He imagines the missing persons' flyer that would be put up after his departure. He thinks that he would be known by two names, everyman and noman, and how different people would pay tribute to him.
Bloom envisions himself wondering beyond the limits of the starts, being reborn in the constellations, and returning home victoriously.
He thinks such a return home might be irrational, and he thinks that space is reversible (you can go somewhere and then go back) whereas time is not (once a moment passes, it is gone).
There is a list of different reasons Bloom won't actually leave his house and become a wanderer of the earth including lateness of the hour, need for sleep and proximity of his bed, the dangers of solitary travel, the anticipation of sleeping next to the warm body of his wife.
There is a list of the various advantages of sleeping with another person as opposed to sleeping alone. Before rising to head upstairs, Bloom thinks of all that he has done today in relation to different religious days and celebrations.
The table emits a loud crack. Bloom again wonders who the man in the mackintosh was.
Bloom thinks of his own answer to a childhood riddle: Where was Moses when the light went out? His answer: in the dark.
As Bloom walks upstairs he thinks of all the little imperfections in his day including the failure to obtain Keyes's advertisement and his failure to determine whether or not there are private parts on the Greek statues in the National Library. He thinks of Molly's father, Major Tweedy.
Bloom looks around the room and sees Molly's things all strewn about. He undresses and climbs into bed carefully.
In Joyce's words: "With circumspection, as invariably when entering an abode (his own or not his own): with solicitude, the snakespiral springs of the mattress being old, the brass quoits and pendent viper radii loose and tremulous under stress and strain: prudently, as entering a lair or ambush of lust or adder: lightly, the less to disturb: reverently, the bed of conception and of birth, of consummation of marriage and of breach of marriage, of sleep and of death" (17.281).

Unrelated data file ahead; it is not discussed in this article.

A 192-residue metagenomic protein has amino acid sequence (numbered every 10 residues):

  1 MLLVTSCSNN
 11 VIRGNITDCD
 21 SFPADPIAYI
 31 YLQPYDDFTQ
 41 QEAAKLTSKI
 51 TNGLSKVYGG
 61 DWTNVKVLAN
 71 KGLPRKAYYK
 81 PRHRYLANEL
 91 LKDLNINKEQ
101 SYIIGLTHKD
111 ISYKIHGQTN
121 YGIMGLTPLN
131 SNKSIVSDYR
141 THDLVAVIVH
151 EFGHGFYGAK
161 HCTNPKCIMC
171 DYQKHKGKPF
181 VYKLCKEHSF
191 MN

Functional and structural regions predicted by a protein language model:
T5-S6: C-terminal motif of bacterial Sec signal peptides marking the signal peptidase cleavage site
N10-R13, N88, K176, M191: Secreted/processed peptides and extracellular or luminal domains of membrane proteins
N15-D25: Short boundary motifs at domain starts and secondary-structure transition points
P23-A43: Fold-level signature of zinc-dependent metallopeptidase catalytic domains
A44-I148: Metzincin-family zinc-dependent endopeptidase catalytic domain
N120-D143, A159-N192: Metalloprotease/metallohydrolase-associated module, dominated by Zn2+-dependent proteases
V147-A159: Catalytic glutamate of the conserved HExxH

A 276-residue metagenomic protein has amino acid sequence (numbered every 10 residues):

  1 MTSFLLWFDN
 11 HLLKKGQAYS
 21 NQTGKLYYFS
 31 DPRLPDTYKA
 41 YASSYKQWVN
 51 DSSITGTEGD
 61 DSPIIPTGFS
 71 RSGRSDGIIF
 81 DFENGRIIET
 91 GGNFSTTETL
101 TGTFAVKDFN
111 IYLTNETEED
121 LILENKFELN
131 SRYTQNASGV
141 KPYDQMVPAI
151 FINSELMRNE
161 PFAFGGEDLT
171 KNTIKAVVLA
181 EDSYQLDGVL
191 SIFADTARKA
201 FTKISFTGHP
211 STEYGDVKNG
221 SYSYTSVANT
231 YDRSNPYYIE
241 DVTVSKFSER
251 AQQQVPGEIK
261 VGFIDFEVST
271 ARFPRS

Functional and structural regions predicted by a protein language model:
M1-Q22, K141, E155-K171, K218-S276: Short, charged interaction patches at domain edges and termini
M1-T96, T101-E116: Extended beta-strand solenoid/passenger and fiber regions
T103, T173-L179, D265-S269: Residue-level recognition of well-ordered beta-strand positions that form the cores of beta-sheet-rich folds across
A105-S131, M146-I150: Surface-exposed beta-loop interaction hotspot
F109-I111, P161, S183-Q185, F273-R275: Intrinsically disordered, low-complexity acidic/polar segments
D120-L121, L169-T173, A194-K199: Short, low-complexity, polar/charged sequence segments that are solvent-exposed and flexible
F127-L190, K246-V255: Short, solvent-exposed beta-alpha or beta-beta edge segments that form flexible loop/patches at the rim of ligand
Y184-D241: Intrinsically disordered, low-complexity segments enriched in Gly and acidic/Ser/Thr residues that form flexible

Bloom and Molly sleep head to foot.
Bloom notes the impress of Boylan's body in the bed. He smiles thinking of Molly's 25 previous suitors and how every man that sleeps with a woman imagines himself the first. He lists each and every one of them.
Bloom thinks of Boylan and of his vigor and good reputation in town. He has a wide variety of emotions, but with time he becomes more and more resigned.
Blooms is envious of Boylan's sexual skill, jealous of the pleasure of the attraction, resigned to the fact that sex is a natural action and that there are many crimes that are (in his mind) worse than adultery.
Bloom considers a number of absurd actions he could take in an attempt to remedy the situation such as assassination, duel by combat, divorce, or exposure via a spring-up bed.
He justifies his sentiments to himself in a variety of ways, concluding by thinking of "the futility of triumph or protest or vindication: the inanity of extolled virtue: the lethargy of nescient matter: the apathy of the stars" (17.293).
Bloom thinks with pleasure of the female bum and then leans over and "kissed the plump mellow yellow smellow melons of her rump, on each plump melonous hemisphere, in their mellow yellow furrow, with obscure prolonged provocative melon-smellonous osculation" (17.296).
Molly asks about his day and he tells her, omitting certain details such as the letters with Martha Clifford and his masturbating to Gerty MacDowell.
His narration comes to focus on Stephen Dedalus, who he identifies as a professor and an author. In the light of the oil lamp, they both think of the limitations of their marriage, and Molly reflects that it has been over ten years since she has had intercourse with their husband. They move ever so slightly westward as the earth rotates through space.
Their postures in bed (again, head to foot) are described in great detail. Molly is described as Gea-Tellus, the earth mother. Bloom feels like a manchild in the womb and rests after his long day of travel.
He thinks of a long Dublin pantomime about Sinbad the Sailor as he nods off.
Bloom's place of rest is marked with a big fat dot indicating that he is right there on the page.